Ham Radio on GOBA
GOBA is the largest bicycle ride in the world with emergency, health, and welfare communications provided exclusively by amateur radio. It’s also the largest emergency preparedness event for Ohio amateur radio operators – each day we assist with the evacuation of 1000 people — nearly all of them on bikes.
listen for this call as net control stations may identify by this or perhaps a local club call.
Todd Johnson, KD8UND – GOBA Communications Director
Todd is responsible for planning communications on GOBA. During GOBA he will be operating vehicle mobile. He will serve as the GOBA “trail boss” and coordinate things on the tour when the tour director may be unavailable. He will work with K9RIA, the GOBA Emergency Coordinator to facilitate medical needs. Todd is also Ross County Emergency Coordinator (EC) for the Ohio Section of the ARRL.
Vehicle Drivers – Sag vehicle drivers transport bicyclists
There will be 10-20 bicycle mobile amateur radio operators participating on GOBA. Most of the time all they will have is an ht with a rubber duck. Some will have a 1/2 wave antenna attached somehow to their bikes. Be sure to listen for bike mobile hams who may be unable to make the repeater to report a medical or other emergency — in this circumstance they will be transmitting on the repeater output and asking other hams to relay their traffic to net control.
Town Coordinators. Each of GOBA’s host towns has designated a “Town Coordinator” responsible for handling any major problems in the host town.
Amateur Radio Operations on GOBA (Also see the Procedures Page
GOBA operates a controlled emergency, health,and welfare net each day while bicyclists are on the road. Volunteeram ateur radio operators work in ambulances, in sag vehicles, at designated locations along the route, and on bicycles. In addition, most members of the permanent GOBA staff are licensed amateur radio operators.
Operating procedures are determined by the net control operator, who is in charge of the directed net each day. Stations with traffic should identify their station, ask for “net control” and relay their traffic to the net control operator when acknowledged.
We use tactical call signs for net control and for our squads. When clearing a tactical call station don’t forget to also clear with your legal FCC call sign as well as required by FCC rules. Also remember that under FCC rules there is to be no profanity or transmission of music over the air. If you have a radio on in your vehicle, make sure you turn the volume down before transmitting.
– While we hope not to have any medical emergencies during GOBA, the things that happen during a week in any small town of 1000 tend to happen on GOBA as much as anywhere else. The most common medical situations we encounter are sunburn, dehydration, heat exhaustion, and sore knees. These, of course, can be prevented. When bicyclists fall, they tend to suffer from skin abrasion (road rash), broken collarbones, and dislocated shoulders. More serious and even life-threatening injuries are, of course, possible.
A GOBA amateur radio volunteer who sees or hears word of a medical emergency situation should contact net control immediately. Calling net control with the word “MEDICAL” is usually sufficient to get the attention of both the net control station and to alert other stations to hold any non-priority traffic until our medical emergency personnel can provide an appropriate response. More information about how to handle a medical emergency is available on the Medical Emergency Page.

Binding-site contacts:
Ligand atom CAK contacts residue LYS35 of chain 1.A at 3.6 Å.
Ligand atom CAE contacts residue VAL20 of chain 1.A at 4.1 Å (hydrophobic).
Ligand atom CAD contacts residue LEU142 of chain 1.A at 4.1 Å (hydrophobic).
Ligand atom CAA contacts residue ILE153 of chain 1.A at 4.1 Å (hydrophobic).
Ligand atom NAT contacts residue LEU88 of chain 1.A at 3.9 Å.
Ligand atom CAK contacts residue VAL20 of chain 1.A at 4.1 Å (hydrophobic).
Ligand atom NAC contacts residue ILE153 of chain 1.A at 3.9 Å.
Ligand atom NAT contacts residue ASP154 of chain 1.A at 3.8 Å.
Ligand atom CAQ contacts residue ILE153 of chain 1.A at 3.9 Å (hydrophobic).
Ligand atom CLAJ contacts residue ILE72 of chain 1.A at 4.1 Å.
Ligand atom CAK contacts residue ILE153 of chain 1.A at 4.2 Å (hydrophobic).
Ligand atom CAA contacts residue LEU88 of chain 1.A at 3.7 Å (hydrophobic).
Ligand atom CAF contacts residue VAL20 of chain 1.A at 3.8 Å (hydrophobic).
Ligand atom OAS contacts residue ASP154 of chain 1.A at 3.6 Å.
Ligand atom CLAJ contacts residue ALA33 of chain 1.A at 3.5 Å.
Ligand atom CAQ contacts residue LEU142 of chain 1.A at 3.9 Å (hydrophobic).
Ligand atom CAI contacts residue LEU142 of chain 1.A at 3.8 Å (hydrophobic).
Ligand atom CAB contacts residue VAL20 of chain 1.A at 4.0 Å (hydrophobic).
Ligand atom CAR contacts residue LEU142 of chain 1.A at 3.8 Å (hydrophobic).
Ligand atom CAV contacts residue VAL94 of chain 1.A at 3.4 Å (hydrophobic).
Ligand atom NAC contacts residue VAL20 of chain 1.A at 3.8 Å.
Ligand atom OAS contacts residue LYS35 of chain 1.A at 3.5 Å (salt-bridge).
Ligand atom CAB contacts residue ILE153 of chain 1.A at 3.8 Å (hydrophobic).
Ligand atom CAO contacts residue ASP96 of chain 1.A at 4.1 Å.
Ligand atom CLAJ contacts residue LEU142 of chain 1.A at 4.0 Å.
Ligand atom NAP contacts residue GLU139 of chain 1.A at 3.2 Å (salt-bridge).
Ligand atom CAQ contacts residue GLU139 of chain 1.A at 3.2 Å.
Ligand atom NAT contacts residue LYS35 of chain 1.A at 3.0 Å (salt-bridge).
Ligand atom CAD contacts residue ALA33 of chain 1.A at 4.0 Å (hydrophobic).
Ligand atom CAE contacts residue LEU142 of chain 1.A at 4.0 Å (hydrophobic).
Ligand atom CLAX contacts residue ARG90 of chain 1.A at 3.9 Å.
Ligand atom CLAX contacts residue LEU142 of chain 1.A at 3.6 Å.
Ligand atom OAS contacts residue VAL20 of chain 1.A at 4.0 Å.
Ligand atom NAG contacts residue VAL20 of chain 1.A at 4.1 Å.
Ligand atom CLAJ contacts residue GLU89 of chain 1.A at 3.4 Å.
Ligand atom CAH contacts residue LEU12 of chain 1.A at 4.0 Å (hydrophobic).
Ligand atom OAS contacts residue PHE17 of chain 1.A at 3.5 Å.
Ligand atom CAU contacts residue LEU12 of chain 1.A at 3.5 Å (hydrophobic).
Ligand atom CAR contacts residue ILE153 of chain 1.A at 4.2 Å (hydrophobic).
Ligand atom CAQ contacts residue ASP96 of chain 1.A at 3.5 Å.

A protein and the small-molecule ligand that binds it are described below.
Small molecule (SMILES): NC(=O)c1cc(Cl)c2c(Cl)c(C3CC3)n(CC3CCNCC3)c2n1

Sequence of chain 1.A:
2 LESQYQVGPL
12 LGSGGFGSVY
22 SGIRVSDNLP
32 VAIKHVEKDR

Bikes Needing Repair –
Tired riders or those with irreparable mechanical problems – GOBA provides sag service to bicyclists who have become too tired to continue, or who are too ill or injured to ride, but not in need of medical transport. GOBA also provides ride sto riders whose bicycles cannot be repaired on the road by one of the repair vehicles (this is quite rare, usually involving a broken frame or unavailable part). To assist a rider who seems to need to be sagged into town, contact net control. Many sag vehicle drivers are amateur radio operators. Sag vehicles patrol the route and respond to calls on the net for sag assistance. Requests for sag service should be coordinated through the sag coordinator,Matt Wolf, KD8GFX More information about GOBA’s sag service is available on the GOBA Sag Page.
Rider density reports – GOBA Officials responsible for the deployment of emergency, repair, and sag services on GOBA are likely to ask net control to obtain a rider density report from amateur radio operators who are either bicycle mobile or who are stationed along the route. The best way to provide a rider density report is to advise net control of the number of riders passing a particular point each minute, or if rider density is light, each 5 minutes or 10 minutes.
Dangerous road conditions or other problems along the route – Amateur radio operators working on GOBA are likely to observe a variety of potentially dangerous conditions on the route including gravel at the bottom of a hill, thunderstorms and tornados (yes, we’ve had them), reckless bicyclists, vicious dogs, and vicious automobile drivers. These and other conditions should be reported to net control who will relay the information to the appropriate GOBA official to respond, if possible, to the situation.
Original content by Jeff Ferriell, K8ZDA.
Revised by Jeff Slattery, N8SUZ.